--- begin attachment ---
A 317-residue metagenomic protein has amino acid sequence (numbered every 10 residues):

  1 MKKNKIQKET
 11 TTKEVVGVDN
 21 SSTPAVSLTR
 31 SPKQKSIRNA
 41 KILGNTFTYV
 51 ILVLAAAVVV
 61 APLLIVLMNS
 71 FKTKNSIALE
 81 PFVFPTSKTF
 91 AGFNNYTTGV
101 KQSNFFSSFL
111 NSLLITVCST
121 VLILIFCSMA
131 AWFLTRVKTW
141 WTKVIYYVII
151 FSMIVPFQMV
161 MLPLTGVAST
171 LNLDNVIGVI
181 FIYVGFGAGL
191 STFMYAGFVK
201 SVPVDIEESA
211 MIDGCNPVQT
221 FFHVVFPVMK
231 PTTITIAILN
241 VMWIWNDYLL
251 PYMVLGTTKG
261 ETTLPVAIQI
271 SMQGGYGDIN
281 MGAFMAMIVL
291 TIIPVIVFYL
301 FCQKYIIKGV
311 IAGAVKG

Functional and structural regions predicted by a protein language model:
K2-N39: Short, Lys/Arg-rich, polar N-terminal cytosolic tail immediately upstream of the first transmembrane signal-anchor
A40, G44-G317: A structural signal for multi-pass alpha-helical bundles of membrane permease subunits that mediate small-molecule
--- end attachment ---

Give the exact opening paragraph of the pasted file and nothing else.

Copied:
A 317-residue metagenomic protein has amino acid sequence (numbered every 10 residues):